How can Peer Group Influence Drug Abuse

How to deal with teen pressures.

If you're a parent of a teen, you hope you're doing all you can to insure your child has the best start on life, but, you may find yourself wondering, how can peer group influence drug abuse?

Understanding How Peer Group Influence Drug Abuse

It's a fact indeed that birds of a feather do flock together. If a teen surrounds themselves with peers who experiment with or abuse drugs, it's only a matter of time before they decide to try, or worse, become a frequent abuser of the drugs themselves.

Teens experience a multitude of internal battles, from the struggles of fitting in and finding friends, peer pressure to the changes in their bodies, puberty, and questions about sexuality. These changes begin to take root during a vulnerable and impressionable time. This vulnerability creates an open door for drugs and alcohol to enter if a teen is exposed to them. Peer pressure is a very real problem that affects most kids at one time or another. Without a strong support system combined with structure and parental guidance, a teen can easily fall off track and find themselves hanging with the wrong pack.

Acceptance

Being part of the crowd and finding acceptance from other teens is an everyday struggle for most kids. If you're a teen struggling to make friends and find acceptance for your own individuality, it may be hard to turn down the temptations of drugs and alcohol. If your peers are abusing substances and asking you to join in, or if they threaten you to partake in their activities, it's time to speak to an adult about the situation. Don't worry about the consequence; doing the right thing is always best in the end. Friends that expect you to abuse your body or mind are not your friends. Rely on adult intervention to get you through these difficult times, and steer clear of kids who pressure you to live that lifestyle.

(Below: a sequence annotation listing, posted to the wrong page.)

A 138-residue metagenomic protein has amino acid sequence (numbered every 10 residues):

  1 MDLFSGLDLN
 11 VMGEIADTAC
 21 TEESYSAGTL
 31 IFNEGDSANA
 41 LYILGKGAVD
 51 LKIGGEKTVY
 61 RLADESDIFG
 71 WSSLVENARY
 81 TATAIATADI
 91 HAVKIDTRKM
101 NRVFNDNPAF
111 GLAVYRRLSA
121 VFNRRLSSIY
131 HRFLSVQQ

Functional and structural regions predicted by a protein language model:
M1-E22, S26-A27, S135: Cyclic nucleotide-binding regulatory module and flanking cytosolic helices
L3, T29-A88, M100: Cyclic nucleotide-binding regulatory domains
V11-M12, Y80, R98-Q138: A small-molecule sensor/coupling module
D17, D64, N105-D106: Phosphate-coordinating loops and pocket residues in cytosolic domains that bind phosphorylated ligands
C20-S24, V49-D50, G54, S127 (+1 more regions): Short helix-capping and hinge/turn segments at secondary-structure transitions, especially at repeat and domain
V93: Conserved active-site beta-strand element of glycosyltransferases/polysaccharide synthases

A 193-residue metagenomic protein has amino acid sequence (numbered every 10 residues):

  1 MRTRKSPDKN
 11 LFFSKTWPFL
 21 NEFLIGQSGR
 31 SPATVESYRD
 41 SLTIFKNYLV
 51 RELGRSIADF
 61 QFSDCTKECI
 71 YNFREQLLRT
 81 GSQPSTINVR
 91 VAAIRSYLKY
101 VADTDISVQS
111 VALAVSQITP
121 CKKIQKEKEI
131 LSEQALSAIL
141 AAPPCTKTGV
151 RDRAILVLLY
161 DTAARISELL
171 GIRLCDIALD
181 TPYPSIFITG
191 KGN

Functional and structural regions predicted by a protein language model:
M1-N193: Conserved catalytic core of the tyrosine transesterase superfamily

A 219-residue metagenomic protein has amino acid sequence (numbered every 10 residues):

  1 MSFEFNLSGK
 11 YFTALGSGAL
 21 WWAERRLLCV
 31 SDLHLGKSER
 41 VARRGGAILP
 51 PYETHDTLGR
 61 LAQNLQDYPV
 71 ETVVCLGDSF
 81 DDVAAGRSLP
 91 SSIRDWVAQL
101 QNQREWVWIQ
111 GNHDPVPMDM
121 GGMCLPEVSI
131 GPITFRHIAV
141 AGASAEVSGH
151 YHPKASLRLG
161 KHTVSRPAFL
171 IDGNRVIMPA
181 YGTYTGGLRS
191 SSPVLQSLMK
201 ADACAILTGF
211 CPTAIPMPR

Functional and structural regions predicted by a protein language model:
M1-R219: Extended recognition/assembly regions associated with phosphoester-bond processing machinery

A Watchful Eye

If you're a parent or guardian of a teen, you've most likely begun preparing yourself for the pressures and stress of teen relationships. Every parent fears for their children and their safety, and there is no denying that teens can find themselves in a circle of temptations and uncomfortable situations at any given time. When kids form friendships within social circles at school, it may be hard for a working parent to keep a watchful eye on the friendships and behaviors of the teen group. Stereotyping kids has gone by the wayside, as the preppiest sport enthused child could just as easily be involved in drugs as the child from the wrong side of the tracks.

Keeping a watchful eye on your teen and their extra curricular activities will help clue you in on any type of drug or alcohol abuse before it becomes habitual. With most drug abuse taking place off campus, there's a few things you can do to keep a healthy tab on your teen's social circle:

  • Keep an eye on your teens friends.
  • Speak with teachers and school counselors.
  • Stay involved with after school activities and open up your home for gatherings.
  • Talk to your children about the dangers of drugs.
  • Avoid threats.
  • Provide a home rich with activities, laughter and games.
  • Listen without punishment.
  • Know the parents of your teen's friends.
  • Take weekend trips and getaways and bring your teen for fun.
  • Never forget to say I love you.

Parental Involvement

No amount of parental involvement is too much. Try not to nag your teen, but stay focused and involved in their daily activities. Communicate. Make time for sensitive discussions and share feelings in an open setting. Let your teen know you support them and encourage their independence. Warn them of the dangers of peer pressures and drug abuse, and listen when they share their experiences and feelings.

Boredom: Nowhere to Turn

Why do teens abuse drugs and alcohol? For many, the answer is simple: boredom. Others may grow up in an environment where drugs and alcohol are accepted and abused. The hidden dangers of drug accepting households are extreme. Quickly, parents lose their authority and become "ghost" parents, offering little guidance and setting extremely poor examples. Without a leader in the pack, the child can easily go astray and run rampant. Sadly, most kids who grow up in addictive homes end up drug abusers. The pressure in these types of homes is fierce, and most teens succumb to the lifestyle feeling that there is no alternative.

Seeking Help

If you have a concern about how peer group influence drug abuse, or a question about family problems, it is crucial that you meet with a substance abuse counselor or guidance counselor. It is never too late to intervene. If you notice signs and symptoms of drug abuse, immediately discuss the issue with your child and seek professional help. Remember, children need parents to set limits and stay involved.

How can Peer Group Influence Drug Abuse